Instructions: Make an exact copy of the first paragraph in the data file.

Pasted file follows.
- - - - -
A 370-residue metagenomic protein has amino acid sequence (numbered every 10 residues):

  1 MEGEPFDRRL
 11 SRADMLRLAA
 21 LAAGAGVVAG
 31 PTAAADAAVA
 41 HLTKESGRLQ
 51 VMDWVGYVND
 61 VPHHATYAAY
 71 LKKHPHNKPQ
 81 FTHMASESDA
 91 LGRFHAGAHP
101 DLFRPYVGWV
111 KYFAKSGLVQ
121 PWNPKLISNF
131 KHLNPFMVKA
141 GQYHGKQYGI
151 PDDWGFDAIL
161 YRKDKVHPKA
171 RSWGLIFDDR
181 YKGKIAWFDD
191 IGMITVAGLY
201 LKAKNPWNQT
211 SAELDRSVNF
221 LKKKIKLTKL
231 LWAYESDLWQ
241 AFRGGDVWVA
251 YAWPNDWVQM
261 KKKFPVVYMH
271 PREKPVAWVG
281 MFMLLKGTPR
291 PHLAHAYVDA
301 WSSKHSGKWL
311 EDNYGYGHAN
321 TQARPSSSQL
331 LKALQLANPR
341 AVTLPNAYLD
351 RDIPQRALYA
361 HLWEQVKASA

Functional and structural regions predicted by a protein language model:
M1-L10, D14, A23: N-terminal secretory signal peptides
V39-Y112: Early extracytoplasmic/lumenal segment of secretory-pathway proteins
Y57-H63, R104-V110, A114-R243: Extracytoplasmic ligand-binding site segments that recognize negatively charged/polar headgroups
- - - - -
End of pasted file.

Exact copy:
A 370-residue metagenomic protein has amino acid sequence (numbered every 10 residues):